The Government kept the postal service (under the new name of New Zealand Post) but initiated a mass “rationalisation” of services. In 1988 alone, 432 Post Offices were closed. Most of the survivors had to move to new locations as their lovely old buildings were sold.
The Far North village of Mangonui lost its Post Office-proper long ago. Once a substantial waterfront building, these days you buy your stamps in a corner of the local grocery store.
The Post Office itself – built in 1904, complete with Postmaster accommodation, on the site of the town’s original Post Office established in 1876 – lives on, however, as a cafe, and it’s this cafe we choose for breakfast on our tea hunt through the Far North.
Setting 9: The first time I visited Mangonui was in the late 1980s. I had just moved to Northland, to work on the Northern Advocate, and a photographer and I got dispatched north because a fishing boat had sunk at Mangonui wharf. I don’t remember much about the story, but I do remember being stunned that the water was so clear that I could see a John Dory swimming about (I had just come from southern west coast of the North Island, where the water is never that clear).
So it’s no wonder I’m tempted by Little Kitchen’s location, right over the road from the sea and just a little along from the wharf. It is superb – although I am a perturbed that the cafe supplies water guns for patrons to squirt marauding seagulls. Fortunately, I see no-one using them.
Open after 3pm? Yes (we had dinner here last night).
The second and third rounds of tea on our Far North road trip aren’t hard to find – they’re in our hotel.
It’s called a hotel, and it’s in a fine old building, but it’s not the kind of hotel where they serve you tea on the verandah like they do at the Horeke Hotel, or by the fire like at The Prince’s Gate.
This hotel is strictly accommodation and no dining.
However, in the fine tradition of New Zealand hostelries, there is a kettle, milk and tea in our room, so we roll up our sleeves and set-to.
My marks out of 10:
Cup 2: A mug of indeterminate origin. Still, it’s not a coffee cup.
Tea 4: Dilmah English breakfast bag. We drink a lot of Dilmah; it’s the standard tea in our kitchen. I also drink a lot of English breakfast; it’s what I usually ask for in cafes. But for some reason Dilmah’s English breakfast just isn’t doing it for me lately (we buy the Dilmah Classic Ceylon tea, the green packets you see in the supermarket). The word that comes to mind is flat. As in, no body. It’s generally better when it’s made in a teapot and is able to draw properly. Still, it’s wet and it’s hot and it gives me the feeling I’m drinking tea.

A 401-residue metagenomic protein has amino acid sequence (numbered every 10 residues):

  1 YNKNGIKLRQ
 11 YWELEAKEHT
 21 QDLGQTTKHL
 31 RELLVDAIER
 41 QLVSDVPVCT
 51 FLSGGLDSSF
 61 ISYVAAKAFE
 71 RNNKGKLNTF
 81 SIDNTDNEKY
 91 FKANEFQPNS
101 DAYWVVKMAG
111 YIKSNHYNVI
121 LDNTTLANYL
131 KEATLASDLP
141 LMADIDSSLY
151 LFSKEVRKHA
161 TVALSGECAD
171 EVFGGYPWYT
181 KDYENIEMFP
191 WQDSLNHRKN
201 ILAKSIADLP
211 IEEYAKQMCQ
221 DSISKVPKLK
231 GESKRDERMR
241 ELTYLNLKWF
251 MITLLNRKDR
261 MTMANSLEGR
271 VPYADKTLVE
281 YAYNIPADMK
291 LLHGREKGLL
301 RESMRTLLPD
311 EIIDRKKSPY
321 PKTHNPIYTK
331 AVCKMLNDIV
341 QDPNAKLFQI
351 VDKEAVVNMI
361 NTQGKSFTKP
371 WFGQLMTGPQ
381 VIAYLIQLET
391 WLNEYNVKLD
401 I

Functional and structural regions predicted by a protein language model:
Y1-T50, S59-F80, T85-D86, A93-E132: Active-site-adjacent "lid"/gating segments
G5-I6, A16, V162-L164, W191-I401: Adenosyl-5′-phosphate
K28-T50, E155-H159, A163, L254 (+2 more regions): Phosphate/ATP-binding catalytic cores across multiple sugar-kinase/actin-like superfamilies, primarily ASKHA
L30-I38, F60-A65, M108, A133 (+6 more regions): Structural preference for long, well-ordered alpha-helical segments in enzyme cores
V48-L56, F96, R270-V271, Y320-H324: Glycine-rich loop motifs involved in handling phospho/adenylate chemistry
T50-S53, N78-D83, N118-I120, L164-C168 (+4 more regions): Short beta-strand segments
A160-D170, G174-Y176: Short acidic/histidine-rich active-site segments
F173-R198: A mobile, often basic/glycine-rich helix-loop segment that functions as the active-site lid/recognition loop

The first cup is made by me, after dinner. The second is made the next morning by my beloved and drunk while we watch the All Blacks lose to Ireland at Aviva Stadium in Dublin (see here for The Guardian’s minute-by-minute report. Even I find it exciting).
There is a chance that the tea might be better if we come again. When one of the new managers (they’re a couple and have been there three months) hears I blog about tea, she tells me a friend has just started working for Wellington tea blender T Leaf T, one of my favourites. This friend might be a good influence.
Setting 7:The Old Oak is in a 157-year-old building on the waterfront in Mangonui, an idyllic fishing village on the edge of stunning Doubtless Bay and just around the corner from Cooper’s Beach. Built by Scotsman John McIntosh back in the days when whaling, timber milling and flax milling were the local industries, it’s done service as a pub, a backpackers and a private home before its current incarnation as a private hotel.
It’s our kind of place – rich in history and beautiful old native timbers. The ceiling in our room is absurdly high, and the old building reverberates to the sound of children laughing in the room above us. The hotel has been modernised for comfort but has kept much of its old style.
It’s eight hours since my last cup of tea, and I’m willing to swill just about anything.
The plan – to have afternoon tea in Waimate North on our way north – is failing spectacularly.
The olde world tearoom near the Mission House that my beloved remembers from three decades ago has closed down.
It’s a bit after 3pm when we get there and discover our mistake. Lunch seems a long time ago. But ever intrepid, we cut across towards State Highway 10, confident there’ll be a cafe around Kerikeri or Waipapa.
Clearly, we’ve forgotten the lesson of last summer, when we couldn’t find breakfast on the main road around Kerikeri. By now we’re not fussy; it’s more than eight hours since I last had tea, and I’m willing to swill just about anything.
We pull off the road into at a couple of spots claiming to be cafes, but they’re locked and shuttered .
Things are getting tense in the car, with hunger joining tea deprivation. My beloved finds a couple of potato wedges left over from lunch. We take one each, and push on bravely towards Mangonui, our final destination.
But what’s this, in Kaeo? An old building with cafe emblazoned across the front and open doors. The car screeches to a halt and we tumble out.
My marks out of 10:
Cup 4: One of those cup-under-the-teapot jobs, make unknown. Far too big, but it is at least a teacup, and it’s pretty.
Tea Choysa bag in pot, 6: New Zealand’s gumboot tea, and my mother’s favourite since forever. Usually I turn my nose up at it, but in the state I’m in today, I’m inclined to agree with Mum – it is nectar of the Gods.
Setting 7: Kaeo is famous for its floods – so much so that in 2007 then-Prime Minister Helen Clark caused a bit of a stir when she suggested that, with climate change likely to mean more heavy rain and higher tides, some of the town might have to move.